At the end of a seven-hour meeting on January 22, the Congress of the Bulgarian Socialist Party (BSP) voted not to accept the resignation of Kornelia Ninova as party leader, submitted after the BSP’s disastrous fourth place finish in the November 2021 snap general election Choose.
Her resignation was voted on with 415 votes against, 164 votes in favor and 20 abstentions.
In a policy report to Congress, Ninova, who has led the party to a string of defeats since 2016, blamed the Covid-19 pandemic, universal machine voting and her enemies within the party for the 2021 election failures.
That voting was done solely through the use of machines has kept BSP voters from going to polling stations, as have fears about the pandemic, she said. The BSP supported 100 percent machine voting, but that stance should be reconsidered, Ninova said.
Noting that the party had become part of the four-sided coalition government formed in December as a success, she claimed that it had been accepted as a “party of change,” not just because its votes were needed to put that government into office bring. In the coalition government, Ninova is one of the deputy prime ministers and holds the economics department.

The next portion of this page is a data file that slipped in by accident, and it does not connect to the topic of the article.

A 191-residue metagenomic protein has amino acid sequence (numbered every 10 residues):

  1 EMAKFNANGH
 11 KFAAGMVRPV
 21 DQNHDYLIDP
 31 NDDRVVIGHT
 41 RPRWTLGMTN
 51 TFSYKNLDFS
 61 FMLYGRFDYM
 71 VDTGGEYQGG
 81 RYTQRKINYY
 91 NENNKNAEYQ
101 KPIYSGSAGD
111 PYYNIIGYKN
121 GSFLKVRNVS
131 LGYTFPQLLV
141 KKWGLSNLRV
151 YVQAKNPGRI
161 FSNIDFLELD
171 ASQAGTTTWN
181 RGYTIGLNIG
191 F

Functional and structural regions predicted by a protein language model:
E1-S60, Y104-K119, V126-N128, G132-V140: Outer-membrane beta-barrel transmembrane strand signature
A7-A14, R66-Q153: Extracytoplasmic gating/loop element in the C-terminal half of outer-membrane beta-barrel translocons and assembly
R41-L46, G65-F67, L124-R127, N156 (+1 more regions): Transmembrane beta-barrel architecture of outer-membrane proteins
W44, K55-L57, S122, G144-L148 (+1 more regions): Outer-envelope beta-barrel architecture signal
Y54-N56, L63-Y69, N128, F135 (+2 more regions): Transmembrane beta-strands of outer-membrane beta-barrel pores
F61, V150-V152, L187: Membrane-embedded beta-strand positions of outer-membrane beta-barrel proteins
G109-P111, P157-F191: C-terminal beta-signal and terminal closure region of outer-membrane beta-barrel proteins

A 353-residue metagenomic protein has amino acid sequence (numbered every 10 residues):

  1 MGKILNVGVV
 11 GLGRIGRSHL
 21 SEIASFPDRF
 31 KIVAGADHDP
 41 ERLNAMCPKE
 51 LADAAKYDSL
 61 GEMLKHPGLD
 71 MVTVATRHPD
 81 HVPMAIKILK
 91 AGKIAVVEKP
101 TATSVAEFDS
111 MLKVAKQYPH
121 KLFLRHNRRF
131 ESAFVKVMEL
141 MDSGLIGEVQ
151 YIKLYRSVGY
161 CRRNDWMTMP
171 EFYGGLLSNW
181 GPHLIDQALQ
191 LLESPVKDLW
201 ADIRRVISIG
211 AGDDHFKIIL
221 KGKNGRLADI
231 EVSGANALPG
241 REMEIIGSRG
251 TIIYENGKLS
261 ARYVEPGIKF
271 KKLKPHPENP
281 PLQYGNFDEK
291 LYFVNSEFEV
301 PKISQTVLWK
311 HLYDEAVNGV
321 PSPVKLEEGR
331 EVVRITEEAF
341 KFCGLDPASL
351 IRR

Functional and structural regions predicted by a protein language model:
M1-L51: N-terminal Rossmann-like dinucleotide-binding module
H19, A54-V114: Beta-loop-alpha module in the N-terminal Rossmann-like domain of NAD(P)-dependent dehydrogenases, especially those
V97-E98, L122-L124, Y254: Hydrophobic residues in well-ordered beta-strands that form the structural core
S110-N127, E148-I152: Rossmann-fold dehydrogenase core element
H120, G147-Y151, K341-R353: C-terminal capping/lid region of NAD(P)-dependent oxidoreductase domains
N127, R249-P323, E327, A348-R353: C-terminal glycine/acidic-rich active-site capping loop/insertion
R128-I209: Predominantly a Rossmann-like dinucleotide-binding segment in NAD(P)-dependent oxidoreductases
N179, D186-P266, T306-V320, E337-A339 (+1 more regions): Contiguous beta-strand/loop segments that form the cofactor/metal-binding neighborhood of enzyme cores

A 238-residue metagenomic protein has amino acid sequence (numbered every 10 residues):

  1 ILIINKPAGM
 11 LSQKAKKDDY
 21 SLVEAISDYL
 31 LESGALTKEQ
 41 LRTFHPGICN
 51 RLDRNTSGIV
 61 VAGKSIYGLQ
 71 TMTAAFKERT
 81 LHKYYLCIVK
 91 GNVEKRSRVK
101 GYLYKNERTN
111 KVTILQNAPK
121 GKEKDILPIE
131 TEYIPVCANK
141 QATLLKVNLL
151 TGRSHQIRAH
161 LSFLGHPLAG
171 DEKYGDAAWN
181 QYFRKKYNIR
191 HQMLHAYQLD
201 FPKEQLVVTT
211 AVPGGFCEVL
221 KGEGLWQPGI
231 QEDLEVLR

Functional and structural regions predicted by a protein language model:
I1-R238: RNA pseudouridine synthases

One of those opposed to Ninova, Valeri Zhablyanov, dismissed Ninova’s arguments, saying that the party’s electoral collapse dates to the 2019 local elections, before the pandemic and universal machine voting, and was a direct result of her leadership.
Krum Zarkov, who had intended to run as Ninova’s only rival for the leadership if her resignation had been accepted, said that Congress delegates were “beamed with absolute nonsense” by Ninova’s remarks.
“The failure of the elections is portrayed as a success because we are in power,” Zarkov said.
He ridiculed the claim that the BSP had been invited to be part of the government for anything other than their votes.
Referring to a petition filed by the BSP Blagoevgrad branch not to accept Ninova’s resignation, Zarkov said that if the resignation were not accepted, “this farce is another, if not the final, nail in the coffin of public image.” the GNP will be”.
In the media-public part of the congress, most delegates spoke out in favor of Ninova. Among them was Emilia Zhilieva, a delegate from Lyaskovets, who told the congress: “We need a leader and a fighter like Comrade Ninova”.
In the morning, Congress voted against suspending proceedings to allow delegates to attend the second inauguration of President Roumen Radev, who won re-election in 2021 after first winning the presidential election by a Socialist-backed ticket in 2016. In recent years, Ninova and Radev have been at odds.
Sergei Stanishev, a former BSP leader and former prime minister, told Bulgarian national radio on January 22 that the congress “must make it clear whether we are rescuing the leader or the BSP”.
Later, on the sidelines of the congress, Stanishev told Bulgarian National TV that if the congress doesn’t accept Ninova’s resignation and prepare to elect a successor, “the party will become a laughing stock.”
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